WASHINGTON -- The Education Department's announcement earlier this year that it would better accommodate same-sex couples, and unmarried couples, on its Free Application for Federal Student Aid beginning in the 2014-15 academic year means that the Supreme Court decision Wednesday allowing the federal government to recognize same-sex marriage will have little impact.
The Supreme Court voted 5-4 to strike down the Defense of Marriage Act, which had prohibited the federal government from recognizing same-sex marriages. That means same-sex couples may file joint tax returns, and the children of those couples should list both parents on the FAFSA, according to a fact sheet released Wednesday by gay and lesbian advocacy groups.
Have enrollments in traditional liberal arts fields dropped? Debates over the issue turn up everywhere, and Nate Silver -- the popular New York Times analyst of polling and statistics -- has taken up the issue. He argues that it all depends how you frame the question. If you ask whether certain majors are less popular, you may find that they are relative to other majors. But part of that is because the college population has expanded over time, with many of those going to college -- who might not have in earlier generations -- picking practical majors. But if you look at the percentage of all college students majoring in a given field, you may get a different figure. So, for example, English majors as a share of all majors have fallen in recent years, but English majors as a percentage of all college students have been relatively constant.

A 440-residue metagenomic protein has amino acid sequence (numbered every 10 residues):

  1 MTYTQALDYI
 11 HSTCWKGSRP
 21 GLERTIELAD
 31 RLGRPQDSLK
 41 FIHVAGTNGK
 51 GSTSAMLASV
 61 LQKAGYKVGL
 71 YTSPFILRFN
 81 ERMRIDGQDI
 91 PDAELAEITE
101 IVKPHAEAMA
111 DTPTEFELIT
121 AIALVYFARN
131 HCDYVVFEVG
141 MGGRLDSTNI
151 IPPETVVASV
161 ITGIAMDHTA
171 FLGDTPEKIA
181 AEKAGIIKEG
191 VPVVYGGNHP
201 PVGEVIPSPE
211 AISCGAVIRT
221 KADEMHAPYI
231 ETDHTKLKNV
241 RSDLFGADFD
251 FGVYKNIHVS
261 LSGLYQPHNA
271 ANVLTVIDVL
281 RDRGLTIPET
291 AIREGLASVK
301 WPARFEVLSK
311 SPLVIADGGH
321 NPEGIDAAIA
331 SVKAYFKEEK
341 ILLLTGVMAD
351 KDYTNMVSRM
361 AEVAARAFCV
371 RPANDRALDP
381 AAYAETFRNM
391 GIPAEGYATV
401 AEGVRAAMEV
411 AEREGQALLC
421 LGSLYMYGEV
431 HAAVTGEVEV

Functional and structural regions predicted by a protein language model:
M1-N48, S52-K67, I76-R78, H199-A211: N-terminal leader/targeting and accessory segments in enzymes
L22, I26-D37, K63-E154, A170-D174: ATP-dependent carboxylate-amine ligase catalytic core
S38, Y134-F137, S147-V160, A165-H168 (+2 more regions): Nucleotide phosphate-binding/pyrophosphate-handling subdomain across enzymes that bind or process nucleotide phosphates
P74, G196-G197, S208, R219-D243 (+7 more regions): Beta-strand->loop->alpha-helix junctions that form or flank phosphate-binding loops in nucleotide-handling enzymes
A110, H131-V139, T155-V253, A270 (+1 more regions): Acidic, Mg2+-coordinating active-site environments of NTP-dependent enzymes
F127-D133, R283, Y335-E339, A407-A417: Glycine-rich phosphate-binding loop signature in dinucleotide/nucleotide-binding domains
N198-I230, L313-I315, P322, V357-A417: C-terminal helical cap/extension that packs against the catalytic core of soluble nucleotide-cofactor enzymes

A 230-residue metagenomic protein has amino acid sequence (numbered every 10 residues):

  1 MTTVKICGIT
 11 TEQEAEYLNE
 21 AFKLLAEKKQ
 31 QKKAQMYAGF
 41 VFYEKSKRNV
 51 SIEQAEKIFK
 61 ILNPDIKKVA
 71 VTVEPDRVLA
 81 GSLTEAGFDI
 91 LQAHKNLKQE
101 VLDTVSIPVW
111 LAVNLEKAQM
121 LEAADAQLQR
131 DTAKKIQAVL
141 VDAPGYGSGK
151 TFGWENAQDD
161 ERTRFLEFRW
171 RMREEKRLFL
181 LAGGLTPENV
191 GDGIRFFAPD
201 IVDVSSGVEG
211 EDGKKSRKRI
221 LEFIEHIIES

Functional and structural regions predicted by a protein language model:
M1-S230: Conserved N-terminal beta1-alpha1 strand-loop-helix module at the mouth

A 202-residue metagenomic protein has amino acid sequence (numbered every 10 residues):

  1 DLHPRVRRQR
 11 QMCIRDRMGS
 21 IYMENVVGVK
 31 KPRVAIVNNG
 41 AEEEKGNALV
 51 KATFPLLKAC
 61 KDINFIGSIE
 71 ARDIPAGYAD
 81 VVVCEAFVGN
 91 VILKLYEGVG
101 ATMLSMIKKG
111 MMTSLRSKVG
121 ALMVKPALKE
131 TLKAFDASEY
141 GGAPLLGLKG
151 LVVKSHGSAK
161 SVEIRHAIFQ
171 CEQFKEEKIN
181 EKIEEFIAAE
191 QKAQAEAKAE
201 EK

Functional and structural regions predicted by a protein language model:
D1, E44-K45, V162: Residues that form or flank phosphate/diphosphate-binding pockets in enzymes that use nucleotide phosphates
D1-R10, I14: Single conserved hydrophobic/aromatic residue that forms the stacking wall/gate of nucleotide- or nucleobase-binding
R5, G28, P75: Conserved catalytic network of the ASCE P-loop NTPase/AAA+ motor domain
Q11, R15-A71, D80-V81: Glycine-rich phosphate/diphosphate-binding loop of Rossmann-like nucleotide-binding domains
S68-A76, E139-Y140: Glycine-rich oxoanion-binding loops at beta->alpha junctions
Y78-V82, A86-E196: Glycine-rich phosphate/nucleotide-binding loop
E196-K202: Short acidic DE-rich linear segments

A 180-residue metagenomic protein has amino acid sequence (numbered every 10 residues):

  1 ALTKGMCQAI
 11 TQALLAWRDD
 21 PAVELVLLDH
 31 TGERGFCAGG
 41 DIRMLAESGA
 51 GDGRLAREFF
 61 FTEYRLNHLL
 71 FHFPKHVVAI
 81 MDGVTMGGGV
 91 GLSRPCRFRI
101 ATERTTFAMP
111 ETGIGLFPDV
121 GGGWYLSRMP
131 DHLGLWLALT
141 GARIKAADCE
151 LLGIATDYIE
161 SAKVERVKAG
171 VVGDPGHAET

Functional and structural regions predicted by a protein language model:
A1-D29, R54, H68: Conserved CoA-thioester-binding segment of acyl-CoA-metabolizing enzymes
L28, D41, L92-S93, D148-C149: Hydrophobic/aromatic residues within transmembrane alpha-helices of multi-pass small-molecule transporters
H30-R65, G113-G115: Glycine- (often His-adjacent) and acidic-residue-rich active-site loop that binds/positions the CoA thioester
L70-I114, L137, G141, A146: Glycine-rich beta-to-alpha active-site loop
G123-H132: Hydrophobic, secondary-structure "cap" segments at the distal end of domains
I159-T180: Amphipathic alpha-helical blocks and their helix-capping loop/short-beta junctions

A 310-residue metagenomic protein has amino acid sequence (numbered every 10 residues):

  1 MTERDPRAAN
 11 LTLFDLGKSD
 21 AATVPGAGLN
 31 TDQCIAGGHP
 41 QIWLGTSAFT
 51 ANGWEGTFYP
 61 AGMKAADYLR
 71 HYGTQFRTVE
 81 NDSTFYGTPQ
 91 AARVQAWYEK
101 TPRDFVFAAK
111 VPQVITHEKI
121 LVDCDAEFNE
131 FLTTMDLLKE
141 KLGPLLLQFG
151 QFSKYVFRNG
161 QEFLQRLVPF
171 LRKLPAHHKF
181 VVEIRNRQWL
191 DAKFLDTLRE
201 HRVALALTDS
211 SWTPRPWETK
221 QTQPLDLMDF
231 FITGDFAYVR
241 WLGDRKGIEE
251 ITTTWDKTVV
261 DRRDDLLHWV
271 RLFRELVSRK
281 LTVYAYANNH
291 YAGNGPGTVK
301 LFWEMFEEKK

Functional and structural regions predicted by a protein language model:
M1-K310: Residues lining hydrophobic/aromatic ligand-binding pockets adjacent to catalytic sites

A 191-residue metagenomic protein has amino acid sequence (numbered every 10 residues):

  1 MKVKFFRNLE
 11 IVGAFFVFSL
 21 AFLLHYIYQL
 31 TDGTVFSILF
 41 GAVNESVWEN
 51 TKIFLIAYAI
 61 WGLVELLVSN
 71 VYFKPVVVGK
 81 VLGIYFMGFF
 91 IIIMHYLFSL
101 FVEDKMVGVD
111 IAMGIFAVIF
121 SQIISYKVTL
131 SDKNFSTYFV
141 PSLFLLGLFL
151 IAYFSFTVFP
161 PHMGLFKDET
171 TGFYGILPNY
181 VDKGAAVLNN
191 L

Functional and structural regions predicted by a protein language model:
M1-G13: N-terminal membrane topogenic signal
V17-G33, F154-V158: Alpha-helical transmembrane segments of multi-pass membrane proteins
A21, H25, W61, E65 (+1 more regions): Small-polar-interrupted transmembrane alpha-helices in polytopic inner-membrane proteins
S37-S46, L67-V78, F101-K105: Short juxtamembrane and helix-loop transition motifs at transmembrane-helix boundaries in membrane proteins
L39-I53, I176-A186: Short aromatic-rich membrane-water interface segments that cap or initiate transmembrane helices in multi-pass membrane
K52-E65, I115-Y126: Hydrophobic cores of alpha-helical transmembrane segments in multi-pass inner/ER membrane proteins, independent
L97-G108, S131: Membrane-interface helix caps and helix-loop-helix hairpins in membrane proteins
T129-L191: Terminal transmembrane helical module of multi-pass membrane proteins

More than half of all student loan borrowers are concerned they will be unable to repay their debt, according to a paper released today by the Urban Institute, a Washington think tank, using data from the 2012 National Financial Capability survey. The report found that 57 percent of all student loan debtors are concerned about repayment, and 9 percent of student loan borrowers never attended college at all — either because they borrowed for vocational certificates or because they borrowed on behalf of family members.